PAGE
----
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Artist makes travel posters for National Parks based on their worst 1-star reviews

Amber-Share-Subpar-Parks-1.jpg?fit=1200%

“There are bugs and they will bite on your face.” — a bad review about Sequoia National Park

This is hilarious. Designer Amber Share discovered that there were one-star reviews for all 62 of our National Parks and decided to illustrate and hand letter travel posters for them “as a way to put a positive, fun spin on such a negative mindset.” She calls her Subpar Parks series a “snarky love letter to the National Parks System” and it’s absolutely delightful.

See the entire series on her Instagram, and purchase stickers and postcards (mugs and calendars to come) on her website.

(MetaFilter)

images via Amber Share, used with permission


Source: Artist makes travel posters for National Parks based on their worst 1-star reviews

When NASA crash-landed a jetliner full of fuel

When a plane is in trouble, the pilots dump all its its fuel before making an emergency landing. This is controversial; though fuel usually dissipates before reaching ground, it’s a dangerous pollutant all the same and sometimes it gets dumped close enough to humans that it puts them at risk.

This 1984 film, of a test of jet fuel formulated to resist igniting, shows why pilots dump it. NASA and the FAA loaded a retired training jet with test dummies, then remote-piloted it to a crash landing in the Mojave desert. It comes down rough but stays in one piece as it plows through earthworks and obstacles. If it were out of gas, chances of everyone surviving would be good. But with a full tank?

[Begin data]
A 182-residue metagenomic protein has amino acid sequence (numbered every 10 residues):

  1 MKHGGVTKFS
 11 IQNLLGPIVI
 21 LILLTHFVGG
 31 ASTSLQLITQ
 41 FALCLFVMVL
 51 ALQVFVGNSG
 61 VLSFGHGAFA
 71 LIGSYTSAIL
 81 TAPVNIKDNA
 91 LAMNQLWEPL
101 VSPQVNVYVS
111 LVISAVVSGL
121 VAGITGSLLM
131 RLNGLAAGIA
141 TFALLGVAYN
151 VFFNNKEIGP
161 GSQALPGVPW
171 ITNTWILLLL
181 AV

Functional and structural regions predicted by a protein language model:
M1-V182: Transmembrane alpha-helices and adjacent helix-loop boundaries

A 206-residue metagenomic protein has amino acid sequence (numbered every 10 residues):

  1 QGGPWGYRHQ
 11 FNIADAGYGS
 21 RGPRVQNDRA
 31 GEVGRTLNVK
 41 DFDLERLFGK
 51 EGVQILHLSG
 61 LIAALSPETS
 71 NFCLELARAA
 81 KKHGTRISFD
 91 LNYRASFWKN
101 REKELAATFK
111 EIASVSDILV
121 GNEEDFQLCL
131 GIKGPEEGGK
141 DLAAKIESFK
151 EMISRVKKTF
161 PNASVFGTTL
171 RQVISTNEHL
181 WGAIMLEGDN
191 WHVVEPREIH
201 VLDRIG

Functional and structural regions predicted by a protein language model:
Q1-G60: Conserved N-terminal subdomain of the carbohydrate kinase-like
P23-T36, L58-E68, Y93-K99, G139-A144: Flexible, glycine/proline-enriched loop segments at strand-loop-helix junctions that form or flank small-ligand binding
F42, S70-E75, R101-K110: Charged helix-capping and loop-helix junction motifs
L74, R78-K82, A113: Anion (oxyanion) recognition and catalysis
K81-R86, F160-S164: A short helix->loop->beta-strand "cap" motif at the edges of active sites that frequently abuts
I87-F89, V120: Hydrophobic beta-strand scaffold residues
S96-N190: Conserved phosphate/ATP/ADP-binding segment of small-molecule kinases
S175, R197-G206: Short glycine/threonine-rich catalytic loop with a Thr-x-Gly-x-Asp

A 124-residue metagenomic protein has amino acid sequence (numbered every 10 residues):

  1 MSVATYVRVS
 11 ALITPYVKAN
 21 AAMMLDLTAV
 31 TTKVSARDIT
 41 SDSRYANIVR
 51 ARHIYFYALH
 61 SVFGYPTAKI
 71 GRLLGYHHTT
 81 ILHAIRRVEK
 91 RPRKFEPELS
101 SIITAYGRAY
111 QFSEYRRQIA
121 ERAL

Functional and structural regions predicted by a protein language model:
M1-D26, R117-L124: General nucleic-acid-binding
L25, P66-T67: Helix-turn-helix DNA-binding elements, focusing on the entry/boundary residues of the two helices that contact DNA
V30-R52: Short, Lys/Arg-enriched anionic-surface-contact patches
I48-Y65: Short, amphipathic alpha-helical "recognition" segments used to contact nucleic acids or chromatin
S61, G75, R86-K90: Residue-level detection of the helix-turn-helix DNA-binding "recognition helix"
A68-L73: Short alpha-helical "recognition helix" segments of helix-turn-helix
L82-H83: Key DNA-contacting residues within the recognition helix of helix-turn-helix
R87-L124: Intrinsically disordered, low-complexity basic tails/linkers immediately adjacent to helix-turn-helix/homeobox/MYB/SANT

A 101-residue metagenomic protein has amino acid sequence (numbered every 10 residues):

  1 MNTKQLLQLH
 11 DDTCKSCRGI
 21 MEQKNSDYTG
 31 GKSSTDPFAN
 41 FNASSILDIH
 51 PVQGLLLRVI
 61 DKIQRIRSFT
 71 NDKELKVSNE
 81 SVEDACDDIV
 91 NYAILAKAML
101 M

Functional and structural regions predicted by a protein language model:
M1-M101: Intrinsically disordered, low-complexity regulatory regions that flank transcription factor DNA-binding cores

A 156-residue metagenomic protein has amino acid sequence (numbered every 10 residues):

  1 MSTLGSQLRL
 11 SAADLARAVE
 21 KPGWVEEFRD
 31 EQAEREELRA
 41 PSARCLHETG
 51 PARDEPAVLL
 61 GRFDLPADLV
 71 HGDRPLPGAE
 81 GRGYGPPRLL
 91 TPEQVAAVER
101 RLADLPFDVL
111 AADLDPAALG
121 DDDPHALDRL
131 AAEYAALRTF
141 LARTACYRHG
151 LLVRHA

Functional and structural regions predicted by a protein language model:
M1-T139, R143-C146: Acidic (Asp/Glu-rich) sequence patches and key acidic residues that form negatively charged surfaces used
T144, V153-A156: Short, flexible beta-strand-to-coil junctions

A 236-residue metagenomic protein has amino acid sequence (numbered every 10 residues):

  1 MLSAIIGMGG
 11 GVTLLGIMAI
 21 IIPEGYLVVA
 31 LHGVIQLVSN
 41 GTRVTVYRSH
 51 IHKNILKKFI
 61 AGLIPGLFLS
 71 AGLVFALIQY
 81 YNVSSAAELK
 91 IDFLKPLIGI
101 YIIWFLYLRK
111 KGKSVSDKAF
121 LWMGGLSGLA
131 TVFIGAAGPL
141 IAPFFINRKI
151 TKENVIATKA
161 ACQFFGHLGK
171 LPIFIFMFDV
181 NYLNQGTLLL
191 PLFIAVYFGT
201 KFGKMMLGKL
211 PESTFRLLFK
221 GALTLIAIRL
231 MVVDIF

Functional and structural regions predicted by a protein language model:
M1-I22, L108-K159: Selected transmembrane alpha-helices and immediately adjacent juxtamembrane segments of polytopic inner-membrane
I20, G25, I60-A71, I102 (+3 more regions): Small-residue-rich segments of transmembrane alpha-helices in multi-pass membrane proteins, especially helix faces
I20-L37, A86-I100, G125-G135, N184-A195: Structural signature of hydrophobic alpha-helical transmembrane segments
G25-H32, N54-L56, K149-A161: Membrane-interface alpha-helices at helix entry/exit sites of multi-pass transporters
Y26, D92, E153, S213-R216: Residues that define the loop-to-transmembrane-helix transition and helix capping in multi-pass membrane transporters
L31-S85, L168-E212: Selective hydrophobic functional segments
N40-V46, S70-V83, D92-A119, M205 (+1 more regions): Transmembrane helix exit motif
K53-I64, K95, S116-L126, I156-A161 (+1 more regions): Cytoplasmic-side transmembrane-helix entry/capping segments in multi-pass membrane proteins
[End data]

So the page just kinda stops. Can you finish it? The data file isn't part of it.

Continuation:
Spoiler: the fuel ignites. As one commenter puts it, “proponents of antimisting kerosene did not have a great day.”

The test went generally according to plan, and produced a spectacular fireball that required more than an hour to extinguish. The FAA concluded that about one-quarter of the passengers would have survived, that the antimisting kerosene test fuel did not sufficiently reduce the risk of fire, and that several changes to equipment in the passenger compartment of aircraft were needed.


Source: When NASA crash-landed a jetliner full of fuel

Artist makes travel posters for National Parks based on their worst 1-star reviews

Amber-Share-Subpar-Parks-1.jpg?fit=1200%

“There are bugs and they will bite on your face.” — a bad review about Sequoia National Park

This is hilarious. Designer Amber Share discovered that there were one-star reviews for all 62 of our National Parks and decided to illustrate and hand letter travel posters for them “as a way to put a positive, fun spin on such a negative mindset.” She calls her Subpar Parks series a “snarky love letter to the National Parks System” and it’s absolutely delightful.

See the entire series on her Instagram, and purchase stickers and postcards (mugs and calendars to come) on her website.

(MetaFilter)

images via Amber Share, used with permission


Source: Artist makes travel posters for National Parks based on their worst 1-star reviews

When NASA crash-landed a jetliner full of fuel

When a plane is in trouble, the pilots dump all its its fuel before making an emergency landing. This is controversial; though fuel usually dissipates before reaching ground, it’s a dangerous pollutant all the same and sometimes it gets dumped close enough to humans that it puts them at risk.

This 1984 film, of a test of jet fuel formulated to resist igniting, shows why pilots dump it. NASA and the FAA loaded a retired training jet with test dummies, then remote-piloted it to a crash landing in the Mojave desert. It comes down rough but stays in one piece as it plows through earthworks and obstacles. If it were out of gas, chances of everyone surviving would be good. But with a full tank?

Spoiler: the fuel ignites. As one commenter puts it, “proponents of antimisting kerosene did not have a great day.”

The test went generally according to plan, and produced a spectacular fireball that required more than an hour to extinguish. The FAA concluded that about one-quarter of the passengers would have survived, that the antimisting kerosene test fuel did not sufficiently reduce the risk of fire, and that several changes to equipment in the passenger compartment of aircraft were needed.


Source: When NASA crash-landed a jetliner full of fuel